Tracking Airfare Prices

Air fares to Europe are up significantly this year, as I recently discovered when my girlfriend and I started planning a trip to France to see relatives. To try to get a sense of whether there were any deals to be had, I started manually checking prices every day and tracking them in a Google Docs spreadsheet.

I did this for about two weeks. It was laborious, but it was fascinating in that it let me decrypt just a little bit of the arcane logic that goes into the fluctuation of ticket prices. There’s not a tremendous amount of pattern recognition that you can glean from a sample size as small as fourteen days, but the airline industry’s pricing models and schedules are so opaque and inscrutable that even seeing real prices tracked over a short amount of time — watching how they rise and fall — is instructive.

Of course, I realized too late that there are probably Web tools that can automate this kind of search for me. I hunted around a bit and found Yapta, which I’d never heard of before but does more or less what I’m looking for. Yapta layers a tracking service on top of a Kayak-powered booking engine. That’s fortunate because Kayak is my preferred travel booking site and so the search methods were therefore very familiar to me. Yapta returns what are essentially Kayak-flavored results, and you can click on any itinerary to start tracking its fare fluctuations in your Yapta account. The data presentation is rather lackluster in that there’s no graphical charting of pricing trends, and if you’re tracking multiple itineraries, you have to click through to each to see its full pricing history. But Yapta does automatically update and record the prices, saving me a lot of manual labor.

There may be other, more powerful tools out there that do this same thing as well or better than Yapta. (If you know of any, I would welcome tips.) I’m not sure if this is something that a lot of people know that they need, but it would certainly seem to be something a lot of people would use if it were packaged elegantly and if it were better integrated into the booking process.

More importantly, though, what this brought to mind for me was how lopsided the data collection dynamic is in ticket pricing. Over the course of the several weeks when I was actively checking prices, looking for a deal, I was handing over a nontrivial amount of behavioral data to the booking sites and airlines I was patronizing — not just where and when I want to go, but also my preferred carriers, routes, price tolerance and more. Clearly, that would be more than enough data to gouge a customer if a company wanted to, though I’m not accusing these sites of doing that. I’m just saying that the early promise of online travel was that it would allow for pricing transparency, that increasingly sophisticated booking tools would let consumers find the best possible deals. As it turns out, the situation we have today is that those who set the prices know more about how we buy tickets than we know about how they price tickets. That doesn’t seem very empowering to me.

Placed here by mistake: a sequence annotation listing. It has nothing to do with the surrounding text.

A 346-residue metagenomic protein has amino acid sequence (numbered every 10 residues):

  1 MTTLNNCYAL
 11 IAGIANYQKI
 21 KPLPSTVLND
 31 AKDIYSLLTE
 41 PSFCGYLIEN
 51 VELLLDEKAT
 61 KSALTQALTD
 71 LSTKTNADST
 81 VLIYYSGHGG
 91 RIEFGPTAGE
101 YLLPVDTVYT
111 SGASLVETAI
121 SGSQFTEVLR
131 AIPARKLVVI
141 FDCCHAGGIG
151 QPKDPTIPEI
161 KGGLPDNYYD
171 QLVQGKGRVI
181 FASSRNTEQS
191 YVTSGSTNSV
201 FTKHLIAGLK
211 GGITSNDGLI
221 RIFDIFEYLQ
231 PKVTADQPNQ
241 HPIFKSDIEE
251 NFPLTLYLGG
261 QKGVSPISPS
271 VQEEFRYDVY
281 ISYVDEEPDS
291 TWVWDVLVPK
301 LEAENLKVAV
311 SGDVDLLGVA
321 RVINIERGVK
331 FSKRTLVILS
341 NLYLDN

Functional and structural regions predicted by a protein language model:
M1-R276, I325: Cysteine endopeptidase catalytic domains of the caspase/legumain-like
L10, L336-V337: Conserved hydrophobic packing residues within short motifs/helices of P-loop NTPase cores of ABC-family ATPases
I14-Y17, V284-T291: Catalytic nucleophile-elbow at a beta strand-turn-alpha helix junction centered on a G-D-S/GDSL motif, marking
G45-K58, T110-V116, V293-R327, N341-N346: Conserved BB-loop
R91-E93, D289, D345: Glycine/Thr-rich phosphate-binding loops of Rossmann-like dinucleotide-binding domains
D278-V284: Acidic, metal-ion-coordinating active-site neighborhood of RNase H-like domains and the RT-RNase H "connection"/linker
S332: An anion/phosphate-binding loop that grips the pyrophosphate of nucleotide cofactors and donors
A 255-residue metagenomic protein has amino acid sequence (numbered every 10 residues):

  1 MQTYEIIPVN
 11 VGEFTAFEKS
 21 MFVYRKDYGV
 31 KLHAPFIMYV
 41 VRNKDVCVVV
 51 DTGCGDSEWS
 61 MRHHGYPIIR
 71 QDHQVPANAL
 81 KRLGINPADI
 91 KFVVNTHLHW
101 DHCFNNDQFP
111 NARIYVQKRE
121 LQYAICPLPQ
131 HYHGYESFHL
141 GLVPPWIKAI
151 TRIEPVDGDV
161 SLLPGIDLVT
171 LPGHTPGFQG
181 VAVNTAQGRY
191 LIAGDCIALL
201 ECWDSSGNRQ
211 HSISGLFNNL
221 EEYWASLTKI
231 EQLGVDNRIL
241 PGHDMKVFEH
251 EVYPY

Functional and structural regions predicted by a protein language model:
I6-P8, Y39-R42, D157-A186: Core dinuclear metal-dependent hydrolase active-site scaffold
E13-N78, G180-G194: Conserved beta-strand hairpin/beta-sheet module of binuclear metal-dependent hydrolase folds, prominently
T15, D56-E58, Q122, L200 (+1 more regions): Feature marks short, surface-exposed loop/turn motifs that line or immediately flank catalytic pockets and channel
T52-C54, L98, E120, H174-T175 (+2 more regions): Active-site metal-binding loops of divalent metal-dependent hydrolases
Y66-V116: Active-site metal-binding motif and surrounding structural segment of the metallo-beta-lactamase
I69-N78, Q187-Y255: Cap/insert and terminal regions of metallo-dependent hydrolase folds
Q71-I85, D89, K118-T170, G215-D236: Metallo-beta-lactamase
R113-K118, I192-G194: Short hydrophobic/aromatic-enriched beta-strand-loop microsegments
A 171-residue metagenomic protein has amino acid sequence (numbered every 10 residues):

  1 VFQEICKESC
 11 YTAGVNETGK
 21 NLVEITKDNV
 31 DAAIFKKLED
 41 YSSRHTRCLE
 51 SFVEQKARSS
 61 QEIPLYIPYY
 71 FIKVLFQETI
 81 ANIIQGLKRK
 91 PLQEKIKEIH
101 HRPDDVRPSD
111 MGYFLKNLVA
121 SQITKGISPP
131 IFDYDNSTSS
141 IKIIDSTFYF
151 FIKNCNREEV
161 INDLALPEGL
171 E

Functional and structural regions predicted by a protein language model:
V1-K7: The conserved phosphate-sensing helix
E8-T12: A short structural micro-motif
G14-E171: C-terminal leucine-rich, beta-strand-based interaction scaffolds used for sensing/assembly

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Me On the Road

You’ve read my blog, now see the road show. In the coming days and weeks, I’ll be making a number of appearances, not just in New York, but all across the country: Austin, Minneapolis and San Francisco, too. Here’s a roundup of what’s happening.

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Getting Airlines off the Ground

Over the weekend my family took a short trip by plane. The experience of flying — which I never enjoy — was so bad, it made me despair again for this incompetent industry that we all seem to be stuck with but have little recourse from. The ineptitudes of nearly every airline’s customer experience just boggle the mind and make me marvel at the fact that they can even exist as businesses.

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Train Wreck in D.C.

From the age of five to the age of seventeen, I lived in the D.C. metropolitan area, where I spent a lot of time riding the Metrorail subway system. In retrospect, I have to credit the repeated exposure to the system’s beautiful modernist architecture and typography for influencing my design sensibilities. It featured a distinctive pylon-based signage system that was originally designed by Vignelli Associates, though it had already been somewhat corrupted from its original form with additional wall signage by the time I was riding it. (I actually found the wall signage helpful, I must admit.)

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